Absolute Pitch: Are There Differences Between Asia And North America?

19 Jun

Absolute Pitch is the ability to identify a note in isolation, without the use of a reference note.  Researchers have observed a prevalence of absolute pitch in Asia compared to North America.  Theories on why Asian cultures might have a higher frequency of AP usually pertain to the onset of musical training at an early age and the type of music training.  This has led some researchers to propose a “critical period” for the acquisition of AP.  However, the question of whether genetics plays a role in AP acquisition has yet to be evaluated.  Are Asian individuals inherently better at remembering pitches than Americans?  Glenn Schellenberg and Sandra Trehub wanted to find out.

35 children of Asian descent and 35 non-Asian individuals were used for the study.  The stimuli consisted of 5 second excerpts of TV shows taken from popular children’s program.  For each theme, the experimenters pitch-shifted up or down two semitones to create several modified versions of each theme songs.  The participants then selected six TV shows they were familiar with off of the stimuli list, and were presented with two versions of the theme song.  For each trial, the subjects were told to identify which song was at the original pitch.  After the pitch identification task, each participants took an achievement test called the Wechsler Individual Achievement Test (WIAT-II-A) that evaluated word reading, numerical operations, and spelling of the subjects.

The results show that the Asian and Non-Asian participants performed the same on the pitch-memory task.  Thus, the researchers conclude there does not seem to be an apparent genetic advantage for AP among Asian individuals.  Instead, there might be genetic variations with pitch labeling mechanisms or one’s culture and music training might be deciding factors.  As the researchers note, the type of music training might be important to AP acquisition.

Schellenberg, G., & Trehub, S.E. (2007). Is there an asian advantage for pitch memory?. Music Perception, 25(3), 241-252.


2 Responses to “Absolute Pitch: Are There Differences Between Asia And North America?”

  1. Scott Wade August 1, 2011 at 8:26 pm #

    Hey Parker, have you ever heard this bit from Radiolab? – http://www.radiolab.org/2007/sep/24/behaves-so-strangely/
    In it, they explore the possibility that cultures with tonal languages might be more absolute-pitch-friendly than those with a non-tonal language (like english).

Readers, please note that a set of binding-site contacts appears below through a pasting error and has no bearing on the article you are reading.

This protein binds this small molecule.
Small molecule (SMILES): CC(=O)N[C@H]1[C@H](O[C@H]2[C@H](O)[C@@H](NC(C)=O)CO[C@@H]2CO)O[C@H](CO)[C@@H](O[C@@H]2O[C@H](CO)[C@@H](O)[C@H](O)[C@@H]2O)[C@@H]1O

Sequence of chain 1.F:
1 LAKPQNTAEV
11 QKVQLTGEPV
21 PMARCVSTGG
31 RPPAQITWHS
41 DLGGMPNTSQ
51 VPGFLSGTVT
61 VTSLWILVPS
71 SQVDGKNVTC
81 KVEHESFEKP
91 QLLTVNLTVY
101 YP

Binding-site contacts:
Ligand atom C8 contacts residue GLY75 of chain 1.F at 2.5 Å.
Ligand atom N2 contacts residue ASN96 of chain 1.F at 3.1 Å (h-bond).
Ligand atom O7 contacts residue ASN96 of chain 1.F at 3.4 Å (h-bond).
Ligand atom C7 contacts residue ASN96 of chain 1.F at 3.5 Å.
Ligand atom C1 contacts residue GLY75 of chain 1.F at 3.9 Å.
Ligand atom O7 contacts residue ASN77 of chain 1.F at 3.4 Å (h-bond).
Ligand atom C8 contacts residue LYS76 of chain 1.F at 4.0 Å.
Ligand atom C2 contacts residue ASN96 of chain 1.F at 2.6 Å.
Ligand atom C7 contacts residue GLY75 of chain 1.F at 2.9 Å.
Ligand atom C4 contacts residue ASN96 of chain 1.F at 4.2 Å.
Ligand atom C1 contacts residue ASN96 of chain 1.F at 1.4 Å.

The whole episode it’s from is interesting – not sure about the science behind it. Always good to be thinking about different ways our music abilities are shaped, either way.

    • Parker August 1, 2011 at 9:36 pm #

      Hey Scott!

      I haven’t heard this podcast, but I am very familiar with Diana Duetsch’s work (she is the go to academic for absolute pitch and audio illusions — I even blogged about that phenomenon in the podcast: https://parkertichko.wordpress.com/2011/05/06/auditory-illusion-from-speech-to-song/). There has been a multitude of studies that have looked between the ties of tonal-speaking individuals and absolute pitch. The main theory is that for tonal speakers, this “pitch” information is vital to understanding their language. But for non-tonal speakers, pitch information is irrelevant. It is thought that during language development, the non-tonal speakers learn their ability to have absolute pitch while the tonal speakers maintain it (this theory presumes that we are ALL born with absolute pitch, but only a rare few of us manage to keep it, mind-blowing eh?). There has also been research that has shown that earlier onsets of musical training, might be a factor in maintaining absolute pitch.

      You raise a great point that I did not add to this article. It should be noted that all of the participants were English-speaking and from Canada. Thus the researchers were trying to control for environment (in other words they made sure their subjects DID NOT learn any tonal languages growing up). That way, they could purely look at genetics, and not any relationship between tonal languages and the occurrence of absolute pitch.

      Thanks for the link!

      – Parker

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